Do you remember what you wore and what you did on August 26, 2019 at 17:45? People with hyperthymesia most likely remember.

this hyperthymesia It is characterized as a type of autobiographical memory in which a person remembers events that occurred in the past in full and detail.

This is a rare condition and very few people in the world have this kind of special memory. What drives a person to develop this ability to remember is still a mystery to neuroscientists.

Understand how it works and the pros and cons of this super memory.

How does the brain store memories?

When we receive sensory stimuli from the environment, by sight, touch, smell, taste or hearing, various receptors in our body receive this information and encourage our neurons to exchange information through synapses.

When these synapses are stored in the front of the brain, we have short-term memories, which are quick-access memories, such as the name of someone you met.

However, these short-term memories are transferred, depending on several factors, to another part of the brain called the hippocampus, where long-term memories are stored.

Long-term memories are evoked by sounds, smells, photos, or other stimuli that can trigger the recall of these memories.

The transformation of short-term memories into long-term memories is linked to emotional, repetition, and significance factors. Brain damage, lack of sleep, or synapse problems can affect this consolidation.

Hyperthymesia and long-term memory

Long-term memory is where individuals with hyperthymesia shine. People with this condition have excellent long-term memory, but only for events that happened or related to their life.

According to researchers on the subject, people with hyperthymesia, even if they have exceptionally long-term memory, are still subject to false memories as Darth Vader put it: Luke, I’m your father.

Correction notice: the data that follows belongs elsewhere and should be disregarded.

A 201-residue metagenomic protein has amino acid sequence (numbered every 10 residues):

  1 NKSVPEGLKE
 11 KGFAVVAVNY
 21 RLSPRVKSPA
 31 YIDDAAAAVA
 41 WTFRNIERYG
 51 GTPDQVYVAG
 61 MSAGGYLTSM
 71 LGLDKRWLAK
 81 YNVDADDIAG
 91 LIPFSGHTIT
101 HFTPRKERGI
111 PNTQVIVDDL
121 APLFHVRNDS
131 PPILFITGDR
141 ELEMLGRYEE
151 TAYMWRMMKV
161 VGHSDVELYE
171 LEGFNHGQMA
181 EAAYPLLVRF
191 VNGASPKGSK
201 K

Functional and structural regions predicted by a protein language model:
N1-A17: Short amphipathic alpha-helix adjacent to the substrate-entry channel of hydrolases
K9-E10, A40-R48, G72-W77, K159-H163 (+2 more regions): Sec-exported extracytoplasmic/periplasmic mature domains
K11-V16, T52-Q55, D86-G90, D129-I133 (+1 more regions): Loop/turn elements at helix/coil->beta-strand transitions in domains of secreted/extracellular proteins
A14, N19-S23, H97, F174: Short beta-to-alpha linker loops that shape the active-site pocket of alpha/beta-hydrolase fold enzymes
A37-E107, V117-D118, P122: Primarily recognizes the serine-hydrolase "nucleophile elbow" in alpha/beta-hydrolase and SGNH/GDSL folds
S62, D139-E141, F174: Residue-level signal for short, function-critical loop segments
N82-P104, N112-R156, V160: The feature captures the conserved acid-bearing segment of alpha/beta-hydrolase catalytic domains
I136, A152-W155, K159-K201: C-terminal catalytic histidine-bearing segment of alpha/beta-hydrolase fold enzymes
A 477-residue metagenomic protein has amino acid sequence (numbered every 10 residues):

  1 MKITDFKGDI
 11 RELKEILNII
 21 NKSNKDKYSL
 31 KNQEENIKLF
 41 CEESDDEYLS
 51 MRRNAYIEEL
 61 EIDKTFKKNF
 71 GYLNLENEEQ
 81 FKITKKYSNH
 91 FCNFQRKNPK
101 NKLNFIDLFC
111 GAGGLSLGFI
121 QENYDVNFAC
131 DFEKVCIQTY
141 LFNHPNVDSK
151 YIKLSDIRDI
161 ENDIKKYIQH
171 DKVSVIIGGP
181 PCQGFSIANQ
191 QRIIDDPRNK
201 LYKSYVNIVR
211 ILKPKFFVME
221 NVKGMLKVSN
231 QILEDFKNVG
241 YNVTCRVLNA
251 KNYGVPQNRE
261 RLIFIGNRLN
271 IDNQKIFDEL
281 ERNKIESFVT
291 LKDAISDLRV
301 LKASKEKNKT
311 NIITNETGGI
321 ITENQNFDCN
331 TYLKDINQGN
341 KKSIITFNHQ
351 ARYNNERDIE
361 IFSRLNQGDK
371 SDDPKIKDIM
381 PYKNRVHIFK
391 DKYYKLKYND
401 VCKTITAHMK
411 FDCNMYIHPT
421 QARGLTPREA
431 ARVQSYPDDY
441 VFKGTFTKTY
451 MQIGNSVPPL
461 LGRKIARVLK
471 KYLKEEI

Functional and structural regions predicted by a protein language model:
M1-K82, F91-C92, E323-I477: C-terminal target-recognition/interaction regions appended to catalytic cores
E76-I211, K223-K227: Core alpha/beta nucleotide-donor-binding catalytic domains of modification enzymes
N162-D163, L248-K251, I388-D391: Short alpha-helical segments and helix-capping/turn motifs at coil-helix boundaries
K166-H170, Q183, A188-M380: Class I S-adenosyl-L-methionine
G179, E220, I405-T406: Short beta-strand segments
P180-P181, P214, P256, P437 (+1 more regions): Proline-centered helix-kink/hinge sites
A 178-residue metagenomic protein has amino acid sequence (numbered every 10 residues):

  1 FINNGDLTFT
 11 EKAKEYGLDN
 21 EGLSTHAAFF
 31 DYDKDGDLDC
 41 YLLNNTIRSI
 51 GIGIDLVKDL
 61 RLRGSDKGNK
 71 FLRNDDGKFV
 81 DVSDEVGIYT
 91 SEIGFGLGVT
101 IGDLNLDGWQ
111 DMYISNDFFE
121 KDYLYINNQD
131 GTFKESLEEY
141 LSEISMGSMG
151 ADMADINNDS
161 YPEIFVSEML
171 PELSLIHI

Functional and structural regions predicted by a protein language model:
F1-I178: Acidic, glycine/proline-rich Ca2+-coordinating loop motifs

In an interview with the BBC, a person with the condition described as “Bill” explains: “Sometimes I don’t remember what happened five minutes ago, but I do remember a detail from January 22, 2008”. This is because short-term memory does not differ in the form of storage compared to the rest of the population.

What causes hyperthymesia?

The causes of hyperthymesia are still not well understood, but it is believed that they may include factors:

  • Biological: Some studies have pointed to hyperactivity in parts of the brain that are essential for consolidation and the way memories are evoked.
  • Psychological: According to some researchers, hyperthymesia has a psychological background, in which affected people tend to remember facts obsessively. This behavior strengthens synaptic connections and, as a result, consolidates memory more strongly.

According to experts, some anatomical differences were found in the brains of people with this condition.

But whether the differences are due to hyperthymesia, or whether the fact that people constantly exercise their memory is the real cause of differences in brain regions such as the hippocampus and greater activation of synaptic pathways is unknown.

There is still some speculation about the influence of genetic factors, but the studies are still small.

Is hyperthymesia the same thing as eidetic memory?

Hyperthymesia is just one of the memory-related conditions. Another super memory you may have heard of, eidetic memory.

This type of memory, which can store image information even if the exposure is short-term, became popular thanks to the character Sheldon (Jim Parsons) in the TV series “The Big Bang Theory”.

But despite the similarities, the two conditions are different. In hyperthymesia, people remember only autobiographical facts, whereas any image can be stored and accessed in eidetic memory.

The other side of hyperthymia

People with hyperthymesia can remember their entire lives in detail, and their memories consolidate more clearly from the age of 12, according to the data.

First kiss, first girlfriend or first boyfriend, first breakup or death of a loved one, all the memories are there, ready to attack you.

Therefore, people in this situation need an extra effort to cope with the agony of forgetfulness.

How memory is consolidation in people with hyperthymesia continues to be investigated, and more answers are expected soon on such an interesting condition.

Source: Tec Mundo

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I am Bret Jackson, a professional journalist and author for Gadget Onus, where I specialize in writing about the gaming industry. With over 6 years of experience in my field, I have built up an extensive portfolio that ranges from reviews to interviews with top figures within the industry. My work has been featured on various news sites, providing readers with insightful analysis regarding the current state of gaming culture.


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